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John Kosar
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John Kosar, CMT, is Director of Research of Asbury Research LLC (http://www.asburyresearch.com/). Since 2005 Asbury Research has been providing in-depth, comprehensive financial market research to professional investors that understand the value and importance of incorporating technical,... More
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Logic-Over-Emotion Investing
  • What Do The July Fed Statement & Intermarket Relationships Suggest About US Interest Rates In Q3? 0 comments
    Aug 3, 2013 12:51 PM

    Excerpt From: Keys To This Week
    Asset Class: US Interest Rates
    Topic: Intermarket Relationships
    Date: August 29th, 2013

    Key #9 of 12: US T-Bond versus Euro Bund Prices. The blue line in the middle panel of Chart 9 below plots the daily spread between prices of the US T-Bond and the Euro Bund since 2009.

    (click to enlarge)

    Chart 9

    This green ellipse in the lower panel shows that the T-Bond is starting to rebound from quarterly oversold extremes versus the Euro Bund (red line, lower panel), while the green vertical highlights between all 3 panels show that previous instances of this have coincided with what have been the most important bottoms in the price of the T-Bond (black bars, upper panel) in recent history.

    continued…


    The Committee is maintaining its existing policy of reinvesting principal payments from its holdings of agency debt and agency mortgage-backed securities in agency mortgage-backed securities and of rolling over maturing Treasury securities at auction. Taken together, these actions should maintain downward pressure on longer-term interest rates, support mortgage markets, and help to make broader financial conditions more accommodative. The Committee is prepared to increase or reduce the pace of its purchases to maintain appropriate policy accommodation as the outlook for the labor market or inflation changes.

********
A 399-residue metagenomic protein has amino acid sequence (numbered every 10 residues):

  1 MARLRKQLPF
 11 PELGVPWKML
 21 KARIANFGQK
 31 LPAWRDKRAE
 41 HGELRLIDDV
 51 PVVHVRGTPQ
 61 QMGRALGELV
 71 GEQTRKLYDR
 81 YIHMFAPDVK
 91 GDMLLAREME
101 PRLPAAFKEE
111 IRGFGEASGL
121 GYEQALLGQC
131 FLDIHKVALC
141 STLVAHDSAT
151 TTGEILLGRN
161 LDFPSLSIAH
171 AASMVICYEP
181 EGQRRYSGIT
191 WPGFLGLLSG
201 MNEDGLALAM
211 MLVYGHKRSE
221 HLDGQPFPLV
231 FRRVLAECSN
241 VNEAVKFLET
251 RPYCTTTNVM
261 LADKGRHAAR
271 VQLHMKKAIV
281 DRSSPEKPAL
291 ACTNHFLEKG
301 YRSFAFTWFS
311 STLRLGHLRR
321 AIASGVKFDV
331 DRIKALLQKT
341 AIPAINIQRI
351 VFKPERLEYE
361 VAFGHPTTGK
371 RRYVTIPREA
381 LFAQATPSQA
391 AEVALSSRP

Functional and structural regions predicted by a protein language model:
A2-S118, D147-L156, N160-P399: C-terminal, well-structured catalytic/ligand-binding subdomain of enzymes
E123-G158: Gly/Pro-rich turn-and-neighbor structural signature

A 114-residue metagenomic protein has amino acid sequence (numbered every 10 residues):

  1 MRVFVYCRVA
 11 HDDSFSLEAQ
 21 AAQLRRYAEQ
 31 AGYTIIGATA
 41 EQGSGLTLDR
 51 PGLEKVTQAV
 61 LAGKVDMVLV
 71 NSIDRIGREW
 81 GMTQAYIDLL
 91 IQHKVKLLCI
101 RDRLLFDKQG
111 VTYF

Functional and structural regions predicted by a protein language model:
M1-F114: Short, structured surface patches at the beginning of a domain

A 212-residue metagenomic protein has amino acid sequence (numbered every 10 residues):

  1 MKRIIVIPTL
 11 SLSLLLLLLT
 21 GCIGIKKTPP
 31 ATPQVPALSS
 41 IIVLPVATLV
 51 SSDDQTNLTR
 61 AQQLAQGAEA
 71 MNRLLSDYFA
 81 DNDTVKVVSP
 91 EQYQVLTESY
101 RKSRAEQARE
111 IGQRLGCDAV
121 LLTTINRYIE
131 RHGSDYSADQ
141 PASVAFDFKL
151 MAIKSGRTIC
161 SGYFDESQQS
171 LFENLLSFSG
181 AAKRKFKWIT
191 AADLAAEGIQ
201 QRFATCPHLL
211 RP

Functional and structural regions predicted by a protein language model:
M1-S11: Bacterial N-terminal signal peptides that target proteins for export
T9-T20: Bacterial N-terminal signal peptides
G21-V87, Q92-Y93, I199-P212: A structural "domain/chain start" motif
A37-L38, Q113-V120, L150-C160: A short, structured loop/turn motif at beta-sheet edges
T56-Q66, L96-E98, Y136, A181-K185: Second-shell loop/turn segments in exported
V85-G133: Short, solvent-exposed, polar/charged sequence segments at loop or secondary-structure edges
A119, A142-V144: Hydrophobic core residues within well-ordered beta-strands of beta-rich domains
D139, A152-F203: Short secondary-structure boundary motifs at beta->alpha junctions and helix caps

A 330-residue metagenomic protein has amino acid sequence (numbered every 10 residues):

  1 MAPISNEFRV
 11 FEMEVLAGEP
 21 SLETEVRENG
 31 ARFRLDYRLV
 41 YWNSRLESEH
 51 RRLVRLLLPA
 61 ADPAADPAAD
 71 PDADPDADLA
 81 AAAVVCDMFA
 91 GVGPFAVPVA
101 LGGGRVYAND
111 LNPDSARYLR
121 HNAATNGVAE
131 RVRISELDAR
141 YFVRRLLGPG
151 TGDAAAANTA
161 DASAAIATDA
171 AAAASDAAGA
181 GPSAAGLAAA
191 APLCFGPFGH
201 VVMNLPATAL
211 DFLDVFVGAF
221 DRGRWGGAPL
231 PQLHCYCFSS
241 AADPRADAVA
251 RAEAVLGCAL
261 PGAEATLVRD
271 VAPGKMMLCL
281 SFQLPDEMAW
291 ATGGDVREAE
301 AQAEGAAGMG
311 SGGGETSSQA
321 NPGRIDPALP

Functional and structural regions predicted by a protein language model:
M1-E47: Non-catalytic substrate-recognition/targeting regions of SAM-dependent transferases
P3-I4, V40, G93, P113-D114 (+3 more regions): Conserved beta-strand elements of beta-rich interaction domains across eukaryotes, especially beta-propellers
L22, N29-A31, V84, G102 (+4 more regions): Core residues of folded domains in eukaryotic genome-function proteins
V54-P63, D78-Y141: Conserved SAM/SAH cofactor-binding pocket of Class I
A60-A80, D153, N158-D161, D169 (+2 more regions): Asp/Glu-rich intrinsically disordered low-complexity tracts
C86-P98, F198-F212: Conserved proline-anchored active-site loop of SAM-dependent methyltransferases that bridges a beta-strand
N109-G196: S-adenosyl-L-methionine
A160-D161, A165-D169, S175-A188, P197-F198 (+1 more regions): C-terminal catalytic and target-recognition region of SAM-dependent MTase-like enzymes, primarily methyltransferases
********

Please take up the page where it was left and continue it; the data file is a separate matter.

From the July 30th-31st FOMC Statement

    Most investors seem convinced that long term US interest rates have bottomed and are now in the early stages of a major move higher, and for good reason. The yield of the bellwether US 10-Year Treasury Note has already spiked higher by more than 100 basis points since May, climbing as high as 2.74% on Thursday of last week.

    However, our chart above, plus other key market factors that we track, are now suggesting otherwise - at least over the near term. Moreover, we could be seeing the beginning of this right now, as long dated Treasury prices spiked higher on Friday in the wake of disappointing July jobs data, as the bond market quickly priced in more aggressive accommodation from the Fed.

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